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Measurement of blood pressure

Blood pressure is one of the critical parameters measured on virtually every patient in every healthcare setting. The technique used today was developed more than 100 years ago by a pioneering Russian physician, Dr. Nikolai Korotkoff. Turbulent blood flow through the vessels can be heard as a soft ticking while measuring blood pressure; these sounds are known as Korotkoff sounds    . The technique of measuring blood pressure requires the use of a sphygmomanometer    (a blood pressure cuff attached to a measuring device) and a stethoscope. The technique is as follows:

  • The clinician wraps an inflatable cuff tightly around the patient’s arm at about the level of the heart.
  • The clinician squeezes a rubber pump to inject air into the cuff, raising pressure around the artery and temporarily cutting off blood flow into the patient’s arm.
  • The clinician places the stethoscope on the patient’s antecubital region and, while gradually allowing air within the cuff to escape, listens for the Korotkoff sounds.

Although there are five recognized Korotkoff sounds, only two are normally recorded. Initially, no sounds are heard since there is no blood flow through the vessels, but as air pressure drops, the cuff relaxes, and blood flow returns to the arm. As shown in [link] , the first sound heard through the stethoscope—the first Korotkoff sound—indicates systolic pressure. As more air is released from the cuff, blood is able to flow freely through the brachial artery and all sounds disappear. The point at which the last sound is heard is recorded as the patient’s diastolic pressure.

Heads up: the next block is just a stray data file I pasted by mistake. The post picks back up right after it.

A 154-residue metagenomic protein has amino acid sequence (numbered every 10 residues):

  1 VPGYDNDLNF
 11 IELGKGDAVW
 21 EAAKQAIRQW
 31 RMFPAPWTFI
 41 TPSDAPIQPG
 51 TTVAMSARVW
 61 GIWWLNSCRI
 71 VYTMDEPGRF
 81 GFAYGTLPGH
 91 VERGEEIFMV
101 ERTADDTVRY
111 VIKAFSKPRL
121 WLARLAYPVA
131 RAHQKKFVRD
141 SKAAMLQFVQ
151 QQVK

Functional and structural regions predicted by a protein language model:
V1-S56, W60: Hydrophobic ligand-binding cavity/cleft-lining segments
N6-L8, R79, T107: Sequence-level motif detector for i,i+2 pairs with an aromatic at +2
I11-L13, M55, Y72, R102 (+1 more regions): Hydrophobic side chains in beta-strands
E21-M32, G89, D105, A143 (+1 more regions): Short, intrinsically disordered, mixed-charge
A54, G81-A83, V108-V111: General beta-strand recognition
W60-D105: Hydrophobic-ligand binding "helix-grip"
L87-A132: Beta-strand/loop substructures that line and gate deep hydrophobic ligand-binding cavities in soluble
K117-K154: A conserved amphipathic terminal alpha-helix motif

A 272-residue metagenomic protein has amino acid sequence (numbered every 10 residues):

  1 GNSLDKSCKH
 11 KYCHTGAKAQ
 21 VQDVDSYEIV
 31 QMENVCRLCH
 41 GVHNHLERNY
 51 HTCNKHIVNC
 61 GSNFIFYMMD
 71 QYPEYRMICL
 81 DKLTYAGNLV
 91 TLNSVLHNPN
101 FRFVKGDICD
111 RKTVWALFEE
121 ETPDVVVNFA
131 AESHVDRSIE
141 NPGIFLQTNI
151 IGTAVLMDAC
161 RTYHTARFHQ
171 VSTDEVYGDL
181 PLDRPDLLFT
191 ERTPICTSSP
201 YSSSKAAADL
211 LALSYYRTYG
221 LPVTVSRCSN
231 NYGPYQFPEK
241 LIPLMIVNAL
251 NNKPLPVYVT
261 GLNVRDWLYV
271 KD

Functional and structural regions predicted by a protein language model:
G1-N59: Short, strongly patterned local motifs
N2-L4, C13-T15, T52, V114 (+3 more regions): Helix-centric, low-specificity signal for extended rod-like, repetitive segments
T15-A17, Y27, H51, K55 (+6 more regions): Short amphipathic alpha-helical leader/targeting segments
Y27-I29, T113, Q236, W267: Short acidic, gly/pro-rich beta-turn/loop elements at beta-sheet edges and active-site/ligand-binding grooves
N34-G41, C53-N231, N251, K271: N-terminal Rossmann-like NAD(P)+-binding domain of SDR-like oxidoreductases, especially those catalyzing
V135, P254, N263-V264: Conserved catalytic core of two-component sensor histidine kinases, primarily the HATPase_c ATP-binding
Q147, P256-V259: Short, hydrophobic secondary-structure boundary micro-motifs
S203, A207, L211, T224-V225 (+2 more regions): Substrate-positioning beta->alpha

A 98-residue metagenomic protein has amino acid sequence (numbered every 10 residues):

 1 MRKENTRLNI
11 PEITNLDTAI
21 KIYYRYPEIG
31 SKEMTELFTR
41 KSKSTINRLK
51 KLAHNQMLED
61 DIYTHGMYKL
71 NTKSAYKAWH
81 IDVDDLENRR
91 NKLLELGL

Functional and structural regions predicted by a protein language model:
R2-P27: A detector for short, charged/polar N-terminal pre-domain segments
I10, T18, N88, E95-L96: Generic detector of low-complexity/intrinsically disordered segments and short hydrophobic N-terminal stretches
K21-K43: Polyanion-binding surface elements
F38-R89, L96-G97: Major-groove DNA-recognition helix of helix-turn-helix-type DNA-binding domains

Blood pressure measurement

This image shows blood pressure as a function of time.
When pressure in a sphygmomanometer cuff is released, a clinician can hear the Korotkoff sounds. In this graph, a blood pressure tracing is aligned to a measurement of systolic and diastolic pressures.

The majority of hospitals and clinics have automated equipment for measuring blood pressure that work on the same principles. An even more recent innovation is a small instrument that wraps around a patient’s wrist. The patient then holds the wrist over the heart while the device measures blood flow and records pressure.

Variables affecting blood flow and blood pressure

Five variables influence blood flow and blood pressure:

  • Cardiac output
  • Compliance
  • Volume of the blood
  • Viscosity of the blood
  • Blood vessel length and diameter

Recall that blood moves from higher pressure to lower pressure. It is pumped from the heart into the arteries at high pressure. If you increase pressure in the arteries (afterload), and cardiac function does not compensate, blood flow will actually decrease. In the venous system, the opposite relationship is true. Increased pressure in the veins does not decrease flow as it does in arteries, but actually increases flow. Since pressure in the veins is normally relatively low, for blood to flow back into the heart, the pressure in the atria during atrial diastole must be even lower. It normally approaches zero, except when the atria contract (see [link] ).

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Source:  OpenStax, Anatomy & Physiology. OpenStax CNX. Feb 04, 2016 Download for free at http://legacy.cnx.org/content/col11496/1.8
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